Heart disease is the leading cause of death for all women in the U.S., but only about half of women know this is so.
This is something UC Davis Health cardiologist Amparo Villablanca is working to improve each year with the Women’s Heart Care Forum for Community Leaders. The annual event capsulizes what women need to know to recognize and reduce their risks of heart disease, along with ways to share that information in their families and community networks.
This year’s forum — held February 1 on National Wear Red Day® — also celebrated a major milestone: the 25th anniversary of the Women’s Cardiovascular Medicine Program. Launched by Villablanca in 1994, it was the first program in the nation dedicated to women’s heart health.
Expert presentations, hands-on learning and congressional recognition
Villablanca shared progress over the past 25 years and promising research that could bring that success to new levels. Her colleague, cardiologist Martin Cadeiras, highlighted heart failure in women and ways to prevent it. And LeShelle May, wife of UC Davis Chancellor Gary May, led a panel discussion on outreach models that successfully empower heart-healthy communities.
The more than 250 participants of diverse ages, races and ethnicities also engaged in interactive learning stations such as CPR, enjoyed a heart-healthy lunch and were the first to see the newest additions to the UC Davis Red Dress Collection.
A special presentation from a representative of Congresswoman Doris Matsui noted that recognition for Villablanca's program and forum had been entered into the Congressional Record that day and read, in part, "The program's exceptional commitment to women's heart health has empowered women by providing knowledge of how to decrease their risk factors for heart disease and pursue healthier lifestyles. ...I ask all my colleagues to join me in honoring the UC Davis Women's Cardiovascular Medicine Program for their years of service dedicated to advancing women's heart health."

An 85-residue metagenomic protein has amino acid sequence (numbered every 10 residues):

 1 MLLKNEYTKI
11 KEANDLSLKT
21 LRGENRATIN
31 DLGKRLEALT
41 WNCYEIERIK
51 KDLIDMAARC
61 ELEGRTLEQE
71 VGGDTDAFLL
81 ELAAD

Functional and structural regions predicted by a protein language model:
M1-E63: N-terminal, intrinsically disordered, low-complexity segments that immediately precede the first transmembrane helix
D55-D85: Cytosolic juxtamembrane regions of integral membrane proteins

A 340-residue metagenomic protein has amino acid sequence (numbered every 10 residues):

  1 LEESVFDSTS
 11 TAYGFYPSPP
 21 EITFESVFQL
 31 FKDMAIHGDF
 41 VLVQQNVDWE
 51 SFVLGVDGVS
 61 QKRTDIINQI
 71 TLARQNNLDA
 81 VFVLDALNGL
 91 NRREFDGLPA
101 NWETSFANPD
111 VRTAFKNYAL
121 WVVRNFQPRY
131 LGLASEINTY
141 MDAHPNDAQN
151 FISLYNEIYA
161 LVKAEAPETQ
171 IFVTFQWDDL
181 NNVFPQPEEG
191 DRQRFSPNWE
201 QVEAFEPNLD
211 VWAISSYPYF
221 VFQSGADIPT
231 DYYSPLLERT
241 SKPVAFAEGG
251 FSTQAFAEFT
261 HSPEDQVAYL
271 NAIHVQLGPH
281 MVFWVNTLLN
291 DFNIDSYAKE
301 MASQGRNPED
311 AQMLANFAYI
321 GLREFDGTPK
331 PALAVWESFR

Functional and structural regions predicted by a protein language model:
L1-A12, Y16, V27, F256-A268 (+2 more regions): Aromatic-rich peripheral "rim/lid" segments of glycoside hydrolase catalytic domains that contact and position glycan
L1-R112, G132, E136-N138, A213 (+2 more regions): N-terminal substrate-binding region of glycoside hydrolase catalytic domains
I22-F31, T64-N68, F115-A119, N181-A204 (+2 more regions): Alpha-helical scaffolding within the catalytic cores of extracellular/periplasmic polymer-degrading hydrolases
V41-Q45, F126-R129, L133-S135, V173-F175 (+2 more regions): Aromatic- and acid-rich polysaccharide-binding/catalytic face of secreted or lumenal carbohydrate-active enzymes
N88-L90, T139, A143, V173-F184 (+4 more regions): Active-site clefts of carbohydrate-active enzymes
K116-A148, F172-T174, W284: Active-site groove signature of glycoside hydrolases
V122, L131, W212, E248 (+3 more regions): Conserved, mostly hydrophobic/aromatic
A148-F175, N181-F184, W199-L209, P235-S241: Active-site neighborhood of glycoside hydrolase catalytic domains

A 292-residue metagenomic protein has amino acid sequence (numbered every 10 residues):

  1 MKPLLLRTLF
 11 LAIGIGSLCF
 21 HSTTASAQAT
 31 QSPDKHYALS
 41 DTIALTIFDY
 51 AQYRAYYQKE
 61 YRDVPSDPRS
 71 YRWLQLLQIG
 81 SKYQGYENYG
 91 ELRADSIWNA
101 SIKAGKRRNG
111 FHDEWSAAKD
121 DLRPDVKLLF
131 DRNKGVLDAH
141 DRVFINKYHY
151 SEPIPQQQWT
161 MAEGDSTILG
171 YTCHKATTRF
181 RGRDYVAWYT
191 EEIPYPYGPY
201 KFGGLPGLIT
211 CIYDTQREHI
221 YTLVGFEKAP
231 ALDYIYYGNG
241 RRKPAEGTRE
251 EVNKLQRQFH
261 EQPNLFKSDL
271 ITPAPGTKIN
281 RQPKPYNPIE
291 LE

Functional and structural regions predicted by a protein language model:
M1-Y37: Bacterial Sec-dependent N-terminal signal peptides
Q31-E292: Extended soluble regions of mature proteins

25 years of female-focused heart care, education, outreach and research
Villablanca started her program to raise awareness of heart disease and ways to prevent it among all women.
“It is important for women of all ages to understand that heart disease isn’t just a ‘man’s disease’ but that it is their leading health threat too,” Villablanca said. “Heart disease begins well before symptoms become apparent, so adopting a heart-healthy lifestyle early in life is key.”
She also wanted to offer state-of-the-art, comprehensive heart care for women, conduct research to better understand sex differences in heart disease, test new models for prevention and engage women in becoming ambassadors of heart care.
What she and her colleagues throughout the U.S. have done since is noteworthy. Today, about 52 percent of women know that heart disease is their leading health threat. Two decades ago, that number was only 17 percent. Because of the greater awareness and advances in care, many women are actively controlling their risks and fewer women are dying of heart disease, according to Villablanca.
“We have come a long way, but there are still many gaps in knowledge,” Villablanca said. “We need to continue educating women and their health professionals, inspiring more physicians to become women's heart-health specialists and attracting additional funding for gender-based research.”
The forum is funded by private philanthropy and the Women’s Cardiovascular Medicine Program. More information about heart-disease prevention for women is at womenshearthealth.ucdavis.edu.